April 9, 2011

Can I Get Custody Of My Grandchildren? Oregon’s Third Party Custody Statute

As part of our Oregon Divorce practice, we talk to a lot of people interested in obtaining custody of children that are not legally their own.  Frequently it is grandparents seeking custody of their grandchildren. A common scenario is where a son or daughter with social or chemical problems leaves a child with a grandparent for an extended period of time, and then suddenly wants to cut off all contact between the grandparents and grandchild. While grandparents seeking custody rights are a common scenario, Oregon’s third party custody statute does not restrict petitioners to just grandparents. Rather, anyone that has established a “child-parent relationship” with the child may ask for custody.  Legal parents have constitutional rights in authority over their legal children, and are presumed to be acting in a child’s best interests, even if the “act” is to cut of contact between the child and a loving relative. These cases come down to two parts, (1) establishing a child parent relationship, and (2) rebutting the presumption that the legal parent’s decision to deny contact is in the child’s best interests.

To establish a “child-parent relationship” under ORS 109.119, the third party must show that they have established:

“[a] Child-parent relationship means a relationship that exists or did exist, in whole or in part, within the six months preceding the filing of an action under this section, and in which relationship a person having physical custody of a child or residing in the same household as the child supplied, or otherwise made available to the child, food, clothing, shelter and incidental necessaries and provided the child with necessary care, education and discipline, and which relationship continued on a day-to-day basis, through interaction, companionship, interplay and mutuality, that fulfilled the child’s psychological needs for a parent as well as the child’s physical needs. However, a relationship between a child and a person who is the non related foster parent of the child is not a child-parent relationship under this section unless the relationship continued over a period exceeding 12 months.”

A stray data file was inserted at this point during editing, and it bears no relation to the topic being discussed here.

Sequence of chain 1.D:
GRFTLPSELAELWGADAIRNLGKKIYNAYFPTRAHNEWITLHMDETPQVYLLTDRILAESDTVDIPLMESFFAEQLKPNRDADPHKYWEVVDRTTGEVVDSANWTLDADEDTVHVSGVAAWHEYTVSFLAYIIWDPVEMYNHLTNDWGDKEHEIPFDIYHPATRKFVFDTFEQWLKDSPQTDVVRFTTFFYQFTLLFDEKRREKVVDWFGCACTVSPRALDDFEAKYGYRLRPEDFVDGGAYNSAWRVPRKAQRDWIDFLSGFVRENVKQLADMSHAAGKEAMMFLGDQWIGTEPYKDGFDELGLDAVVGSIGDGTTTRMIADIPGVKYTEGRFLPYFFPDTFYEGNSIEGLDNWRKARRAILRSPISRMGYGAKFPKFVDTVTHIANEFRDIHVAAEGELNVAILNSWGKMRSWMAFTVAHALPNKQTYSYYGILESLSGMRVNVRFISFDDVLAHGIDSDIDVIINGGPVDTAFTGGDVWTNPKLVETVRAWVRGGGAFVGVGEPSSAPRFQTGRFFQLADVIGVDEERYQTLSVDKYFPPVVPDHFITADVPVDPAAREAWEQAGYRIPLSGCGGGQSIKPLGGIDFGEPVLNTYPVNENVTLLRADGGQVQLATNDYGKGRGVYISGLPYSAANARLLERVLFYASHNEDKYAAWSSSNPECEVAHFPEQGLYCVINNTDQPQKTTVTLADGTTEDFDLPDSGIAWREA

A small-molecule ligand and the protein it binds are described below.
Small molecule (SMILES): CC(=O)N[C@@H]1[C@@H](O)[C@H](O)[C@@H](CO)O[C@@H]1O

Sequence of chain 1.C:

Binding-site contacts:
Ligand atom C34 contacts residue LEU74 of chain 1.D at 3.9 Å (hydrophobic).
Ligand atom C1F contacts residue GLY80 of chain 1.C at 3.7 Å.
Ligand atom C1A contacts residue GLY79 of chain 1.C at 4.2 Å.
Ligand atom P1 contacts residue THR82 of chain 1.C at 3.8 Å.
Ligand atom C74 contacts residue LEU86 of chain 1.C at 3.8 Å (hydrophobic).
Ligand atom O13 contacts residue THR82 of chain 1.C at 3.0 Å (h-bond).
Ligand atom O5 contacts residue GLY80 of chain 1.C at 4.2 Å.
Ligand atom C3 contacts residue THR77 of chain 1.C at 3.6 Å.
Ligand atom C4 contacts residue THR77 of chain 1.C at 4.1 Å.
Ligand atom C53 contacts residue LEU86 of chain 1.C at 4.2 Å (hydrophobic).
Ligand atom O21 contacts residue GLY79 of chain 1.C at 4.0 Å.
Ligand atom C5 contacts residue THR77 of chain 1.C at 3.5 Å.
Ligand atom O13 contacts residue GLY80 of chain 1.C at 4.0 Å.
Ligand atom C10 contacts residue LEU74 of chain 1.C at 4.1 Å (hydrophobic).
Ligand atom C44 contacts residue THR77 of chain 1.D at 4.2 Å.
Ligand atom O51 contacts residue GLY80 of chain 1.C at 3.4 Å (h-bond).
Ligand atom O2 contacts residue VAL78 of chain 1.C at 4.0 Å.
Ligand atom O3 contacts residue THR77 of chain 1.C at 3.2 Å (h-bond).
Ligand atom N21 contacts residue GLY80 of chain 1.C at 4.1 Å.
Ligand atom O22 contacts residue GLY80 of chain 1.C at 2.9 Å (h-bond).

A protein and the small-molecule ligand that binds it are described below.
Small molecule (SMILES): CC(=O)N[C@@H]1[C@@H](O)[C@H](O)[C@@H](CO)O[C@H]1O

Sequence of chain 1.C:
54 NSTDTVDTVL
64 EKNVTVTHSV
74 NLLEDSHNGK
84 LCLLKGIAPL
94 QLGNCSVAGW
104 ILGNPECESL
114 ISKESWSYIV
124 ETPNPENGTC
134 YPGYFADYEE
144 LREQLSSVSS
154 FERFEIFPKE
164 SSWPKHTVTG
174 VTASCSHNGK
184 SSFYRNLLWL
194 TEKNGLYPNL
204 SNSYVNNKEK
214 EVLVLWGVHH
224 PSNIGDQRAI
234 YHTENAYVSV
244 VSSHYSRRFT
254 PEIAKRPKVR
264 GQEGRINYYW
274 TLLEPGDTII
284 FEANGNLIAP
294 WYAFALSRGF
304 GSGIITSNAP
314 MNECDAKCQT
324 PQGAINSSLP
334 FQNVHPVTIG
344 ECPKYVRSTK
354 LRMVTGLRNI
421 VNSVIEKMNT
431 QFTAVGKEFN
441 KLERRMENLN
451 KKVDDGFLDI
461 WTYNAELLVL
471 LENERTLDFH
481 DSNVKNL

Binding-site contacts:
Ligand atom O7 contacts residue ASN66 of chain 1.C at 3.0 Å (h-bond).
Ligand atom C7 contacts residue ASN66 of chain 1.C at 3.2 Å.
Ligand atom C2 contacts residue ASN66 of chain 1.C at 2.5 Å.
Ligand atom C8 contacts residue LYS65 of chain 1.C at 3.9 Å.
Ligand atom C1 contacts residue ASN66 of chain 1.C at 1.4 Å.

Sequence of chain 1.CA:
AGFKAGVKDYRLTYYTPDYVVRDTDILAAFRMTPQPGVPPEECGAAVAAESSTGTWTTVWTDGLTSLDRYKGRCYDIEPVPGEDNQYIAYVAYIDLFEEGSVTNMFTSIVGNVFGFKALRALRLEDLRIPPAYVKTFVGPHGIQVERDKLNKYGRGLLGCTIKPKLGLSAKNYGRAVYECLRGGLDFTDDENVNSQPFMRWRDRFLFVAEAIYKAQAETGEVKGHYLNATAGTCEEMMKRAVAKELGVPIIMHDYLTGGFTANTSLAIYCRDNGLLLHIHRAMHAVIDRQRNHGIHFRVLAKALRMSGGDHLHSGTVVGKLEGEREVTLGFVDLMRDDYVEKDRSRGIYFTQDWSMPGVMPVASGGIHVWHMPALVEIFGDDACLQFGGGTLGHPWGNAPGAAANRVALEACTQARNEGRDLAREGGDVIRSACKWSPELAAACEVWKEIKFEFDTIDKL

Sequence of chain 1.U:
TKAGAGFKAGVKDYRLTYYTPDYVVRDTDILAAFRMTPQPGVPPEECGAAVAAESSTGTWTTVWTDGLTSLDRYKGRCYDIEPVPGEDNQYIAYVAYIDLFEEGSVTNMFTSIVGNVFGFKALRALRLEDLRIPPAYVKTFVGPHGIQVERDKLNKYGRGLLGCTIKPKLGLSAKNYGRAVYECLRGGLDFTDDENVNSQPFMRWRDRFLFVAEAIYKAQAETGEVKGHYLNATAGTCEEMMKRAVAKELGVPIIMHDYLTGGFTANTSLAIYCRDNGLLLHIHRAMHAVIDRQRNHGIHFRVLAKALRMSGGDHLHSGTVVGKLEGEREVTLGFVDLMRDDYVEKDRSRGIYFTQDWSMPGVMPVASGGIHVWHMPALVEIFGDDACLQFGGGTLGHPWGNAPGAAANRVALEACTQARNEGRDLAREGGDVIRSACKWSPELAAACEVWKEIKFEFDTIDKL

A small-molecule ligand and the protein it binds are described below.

In order to obtain custody over the objection of a legal parent, the third party must rebut the presumption that the legal parent is acting in the child’s best interest.  The court considers the following nonexclusive list of factors in determining if the presumption has been rebutted.

  1. The legal parent is unwilling or unable to care adequately for the child;
  2. The petitioner or intervenor is or recently has been the child’s primary
  3. caretaker;
  4. Circumstances detrimental to the child exist if relief is denied;
  5. The legal parent has fostered, encouraged or consented to the relationship
  6. between the child and the petitioner or intervenor; or
  7. The legal parent has unreasonably denied or limited contact between the child and the petitioner or intervenor.

Third party cases can be complex, and counter-intuitive, because the court’s initial consideration is not what is in a child’s best interests, but the legal rights of the legal parent. If you are faced with a third party custody lawsuit, or interested in obtaining custody of a child, you should consult with an experienced family law attorney.  The lawyers at Stephens & Margolin LLP have extensive experience in third party custody cases.